With all of the medical marijuana banking laws, cannabis banking is in a strange position. On the one hand, it’s 100% legal at the state level (and indeed, medical marijuana has been legal in Colorado since 2000). On the other hand, however, the Federal government views cannabis as an illegal substance.
Somewhere in the middle, medical marijuana banking laws exist. It’s a confusing minefield of legalities and technicalities. Nevertheless, as of June 2020, 695 banks and credit unions were servicing marijuana-related businesses. So banking is possible under the various medical marijuana banking laws.
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In this article, we’ll go through each of the most prominent medical marijuana banking laws – and we’ll discuss a potential breakthrough set to change everything.
Not so much written law, as the ad hoc policy different administrations have taken toward medical marijuana banking. Under the Cole Memorandum, the emphasis was shifted away from legal marijuana businesses (and banking practices) towards illegal marijuana trafficking masquerading under the guise of legal businesses.
But this memo wasn’t a change in federal law, merely a statement of priorities. Indeed, in 2018, Attorney General Jeff Sessions rescinded the Cole Memorandum and went after all marijuana businesses. Under the current Attorney General William Barr, the Cole Memorandum appears to be back.
Because of this schizophrenic approach to federal enforcement, few major banks and financial institutions are willing to offer marijuana businesses banking services. The relevant federal law is the Bank Secrecy Act of 1970. All US financial institutions must detect and prevent money laundering, tax evasion, and other criminal activity. As marijuana is illegal at the federal level, it is covered under the anti-money laundering aspects of the act.
Nevertheless, local marijuana banking services, like Safe Harbor, have filled in the void, delivering high-quality banking services to these risky businesses.
Federal authorities may be clear about the legality of marijuana banking (albeit being a little foggy about enforcement). The waters are muddied, however, by contradictory legislation at the state level.
Medical marijuana was first legalized in California way back in 1996, with recreational use legalized in late 2016. Understanding the difficulties marijuana-related businesses found in using financial services, Governor Gavin Newsom signed Assembly Bill 1525 to clear up any confusion.
The bill achieves two objectives:
Still, AB 1525 does not exempt banks from federal laws, and the California Assembly lacks the power to do so.
Federal lawmakers aren’t happy with the current state of legalization. The likelihood of complete federal decriminalization remains some way off. However, there are significant efforts to remove the fear of federal prosecution or fines for banking or financial institutions providing services to a marijuana-related business.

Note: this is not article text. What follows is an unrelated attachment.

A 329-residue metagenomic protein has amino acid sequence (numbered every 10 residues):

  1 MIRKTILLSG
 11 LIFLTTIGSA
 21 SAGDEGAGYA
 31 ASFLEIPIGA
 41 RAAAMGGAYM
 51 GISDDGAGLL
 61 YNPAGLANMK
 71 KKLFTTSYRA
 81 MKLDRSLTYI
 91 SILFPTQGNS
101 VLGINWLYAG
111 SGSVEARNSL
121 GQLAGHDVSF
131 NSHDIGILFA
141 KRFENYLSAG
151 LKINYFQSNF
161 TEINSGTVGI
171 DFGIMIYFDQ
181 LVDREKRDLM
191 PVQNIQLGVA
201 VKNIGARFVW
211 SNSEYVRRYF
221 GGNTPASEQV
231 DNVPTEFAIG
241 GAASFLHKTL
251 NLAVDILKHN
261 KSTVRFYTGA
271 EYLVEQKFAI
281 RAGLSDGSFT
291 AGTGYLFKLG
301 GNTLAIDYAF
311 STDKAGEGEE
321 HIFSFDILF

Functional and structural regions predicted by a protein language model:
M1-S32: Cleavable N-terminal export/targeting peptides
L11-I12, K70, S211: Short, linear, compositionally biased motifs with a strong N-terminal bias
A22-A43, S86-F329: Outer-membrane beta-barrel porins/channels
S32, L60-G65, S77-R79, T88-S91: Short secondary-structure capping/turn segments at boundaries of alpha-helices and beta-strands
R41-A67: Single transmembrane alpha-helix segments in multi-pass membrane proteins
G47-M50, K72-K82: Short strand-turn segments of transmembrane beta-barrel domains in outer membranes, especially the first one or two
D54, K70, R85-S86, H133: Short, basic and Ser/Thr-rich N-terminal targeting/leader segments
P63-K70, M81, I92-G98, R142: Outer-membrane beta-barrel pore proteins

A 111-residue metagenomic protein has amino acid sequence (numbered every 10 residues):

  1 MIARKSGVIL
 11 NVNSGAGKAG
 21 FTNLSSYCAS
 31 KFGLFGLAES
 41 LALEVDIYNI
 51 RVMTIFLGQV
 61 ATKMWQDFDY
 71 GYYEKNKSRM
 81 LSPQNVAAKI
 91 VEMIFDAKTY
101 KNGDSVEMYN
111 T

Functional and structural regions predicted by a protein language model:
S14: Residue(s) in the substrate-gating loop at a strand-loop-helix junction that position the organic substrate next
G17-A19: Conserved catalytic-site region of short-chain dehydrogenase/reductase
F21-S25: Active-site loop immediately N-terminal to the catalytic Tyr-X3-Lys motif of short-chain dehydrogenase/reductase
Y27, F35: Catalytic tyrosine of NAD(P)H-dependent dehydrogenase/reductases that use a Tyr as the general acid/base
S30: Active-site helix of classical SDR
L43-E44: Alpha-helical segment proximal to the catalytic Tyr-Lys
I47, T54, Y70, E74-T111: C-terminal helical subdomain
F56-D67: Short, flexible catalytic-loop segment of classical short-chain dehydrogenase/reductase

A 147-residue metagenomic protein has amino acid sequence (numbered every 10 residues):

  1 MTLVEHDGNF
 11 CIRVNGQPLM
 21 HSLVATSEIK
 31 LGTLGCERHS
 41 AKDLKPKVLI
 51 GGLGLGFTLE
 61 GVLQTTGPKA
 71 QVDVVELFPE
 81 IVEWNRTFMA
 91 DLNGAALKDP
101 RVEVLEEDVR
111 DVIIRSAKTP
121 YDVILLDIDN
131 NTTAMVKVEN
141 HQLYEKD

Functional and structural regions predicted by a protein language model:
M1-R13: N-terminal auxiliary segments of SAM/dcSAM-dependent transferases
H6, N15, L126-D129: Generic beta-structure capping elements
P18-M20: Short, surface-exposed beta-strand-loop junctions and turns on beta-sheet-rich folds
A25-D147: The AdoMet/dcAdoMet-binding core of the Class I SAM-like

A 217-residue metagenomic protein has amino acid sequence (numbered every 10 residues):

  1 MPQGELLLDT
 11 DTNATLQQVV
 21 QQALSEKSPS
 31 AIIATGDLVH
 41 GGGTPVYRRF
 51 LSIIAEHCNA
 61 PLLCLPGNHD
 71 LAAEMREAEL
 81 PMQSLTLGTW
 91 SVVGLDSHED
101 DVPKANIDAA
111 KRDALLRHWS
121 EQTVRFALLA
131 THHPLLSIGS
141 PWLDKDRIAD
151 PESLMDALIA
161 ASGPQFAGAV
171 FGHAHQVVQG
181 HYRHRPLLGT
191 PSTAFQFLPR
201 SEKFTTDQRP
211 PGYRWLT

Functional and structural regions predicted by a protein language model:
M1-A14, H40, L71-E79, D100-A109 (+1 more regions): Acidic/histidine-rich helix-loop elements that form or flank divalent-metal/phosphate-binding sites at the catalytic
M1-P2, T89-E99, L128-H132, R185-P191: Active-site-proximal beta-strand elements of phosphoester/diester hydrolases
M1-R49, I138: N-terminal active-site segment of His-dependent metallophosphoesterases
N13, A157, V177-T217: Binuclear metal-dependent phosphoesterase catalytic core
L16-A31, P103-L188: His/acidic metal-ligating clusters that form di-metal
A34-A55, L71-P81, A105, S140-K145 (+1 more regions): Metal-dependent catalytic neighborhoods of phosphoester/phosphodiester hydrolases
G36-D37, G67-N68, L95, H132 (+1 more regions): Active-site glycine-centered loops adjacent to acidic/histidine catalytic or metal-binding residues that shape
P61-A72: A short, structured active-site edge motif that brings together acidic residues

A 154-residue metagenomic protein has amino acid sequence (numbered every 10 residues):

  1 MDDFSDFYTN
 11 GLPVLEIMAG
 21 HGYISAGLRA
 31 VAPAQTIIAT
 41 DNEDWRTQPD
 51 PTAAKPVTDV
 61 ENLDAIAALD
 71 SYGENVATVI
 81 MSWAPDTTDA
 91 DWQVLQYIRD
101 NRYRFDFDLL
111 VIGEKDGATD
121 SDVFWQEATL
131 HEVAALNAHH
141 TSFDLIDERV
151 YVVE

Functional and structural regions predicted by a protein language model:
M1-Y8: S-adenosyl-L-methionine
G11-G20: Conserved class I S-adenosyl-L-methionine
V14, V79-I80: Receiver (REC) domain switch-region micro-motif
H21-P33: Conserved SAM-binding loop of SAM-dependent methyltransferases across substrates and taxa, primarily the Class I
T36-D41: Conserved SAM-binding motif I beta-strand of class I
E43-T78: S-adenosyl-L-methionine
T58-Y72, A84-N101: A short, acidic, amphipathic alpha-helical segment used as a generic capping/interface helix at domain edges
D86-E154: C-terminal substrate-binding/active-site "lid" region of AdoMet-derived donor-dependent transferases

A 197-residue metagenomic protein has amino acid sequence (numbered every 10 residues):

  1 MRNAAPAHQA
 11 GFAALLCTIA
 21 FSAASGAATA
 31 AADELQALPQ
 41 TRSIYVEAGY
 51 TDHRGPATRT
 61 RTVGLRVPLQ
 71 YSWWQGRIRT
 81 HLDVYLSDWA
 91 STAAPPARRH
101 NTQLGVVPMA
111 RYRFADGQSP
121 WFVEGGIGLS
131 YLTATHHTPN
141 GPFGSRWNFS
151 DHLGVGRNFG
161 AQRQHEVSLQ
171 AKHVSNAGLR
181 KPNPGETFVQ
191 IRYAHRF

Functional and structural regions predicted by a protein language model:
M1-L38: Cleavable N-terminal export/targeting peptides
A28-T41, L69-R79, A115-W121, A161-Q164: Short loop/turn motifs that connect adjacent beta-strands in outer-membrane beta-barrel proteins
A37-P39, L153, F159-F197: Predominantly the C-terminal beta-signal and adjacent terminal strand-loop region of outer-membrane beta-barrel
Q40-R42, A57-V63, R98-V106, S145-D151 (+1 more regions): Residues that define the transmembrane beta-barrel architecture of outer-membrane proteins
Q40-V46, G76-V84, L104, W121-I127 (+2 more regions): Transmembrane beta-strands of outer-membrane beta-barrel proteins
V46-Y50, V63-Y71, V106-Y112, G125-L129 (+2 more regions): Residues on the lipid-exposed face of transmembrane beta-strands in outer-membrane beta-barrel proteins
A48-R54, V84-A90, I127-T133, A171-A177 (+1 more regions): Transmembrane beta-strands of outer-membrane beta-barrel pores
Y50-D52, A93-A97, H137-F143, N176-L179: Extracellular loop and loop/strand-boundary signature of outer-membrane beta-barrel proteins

As of 2022, three such acts are being evaluated:
The Secure and Fair Enforcement Banking (SAFE) Act passed the House of Representatives on April 19, 2021. However, to say the bill has a complicated history would be an understatement. Proposed by Ed Perlmutter (D-CO) back in 2019, the bill has bounced back and forwards in the House of Representatives despite broad bipartisan support.
The bill prohibits federal banking regulators from penalizing banking service providers associated with legitimate cannabis-related businesses. Moreover, proceeds from transactions involving legitimate marijuana businesses will not be considered as originating from unlawful activities and so will no longer be subject to anti-money laundering laws.
To get it enacted, Perlmutter has attached the bill to multiple pieces of legislation, including the National Defense Authorization Act 2022 and, most recently, the America COMPETES Act 2022. Perlmutter, who plans to retire soon, vowed to attach the bill to every major act until it passes.
The Strengthening the Tenth Amendment Through Entrusting States (STATES) Act was first introduced by Senators Cory Gardner and Elizabeth Warren (a Republican and Democrat, respectively). The legislation was a reaction to then-Attorney General Jeff Sessions move against the Cole Memorandum. It aimed to limit federal interference with states that had legalized marijuana.
The bill passed the House of Representatives with ease but struggled to break through the Republican-led Senate; instead, it gave way to the SAFE Act.
The Marijuana Opportunity Reinvestment and Expungement (MORE) Act is the boldest of the three proposed acts. It aims to deschedule cannabis from the Controlled Substances Act and retroactively expunge all cannabis arrests, charges, and convictions.
This would fully allow banking authorities to provide services to a marijuana-related business. Little wonder then that the Cannabis Trade Federation shifted its support to the MORE Act from the STATES At in October 2020. The act passed the House of Representatives in December 2020. It was reintroduced in May 2021 and won the support of Amazon’s consumer CEO. As of September 30, 2021, the House Committee of the Judiciary referred the bill to the House for a vote.
If passed, it would represent a watershed moment, not just for medical marijuana banking laws but also for the entire industry’s legality. No longer would marijuana be an illicit substance. With more states likely to legalize, it would create many opportunities for existing marijuana businesses – with the banking support in place to support their growth.
Do you own a hemp, CBD, dispensary, marijuana, or cannabis business and need a business bank account? We’ve validated over $8 billion dollars in cannabis-related funds since 2015. Bank with confidence. Bank with Safe Harbor Financial today.Open Your Account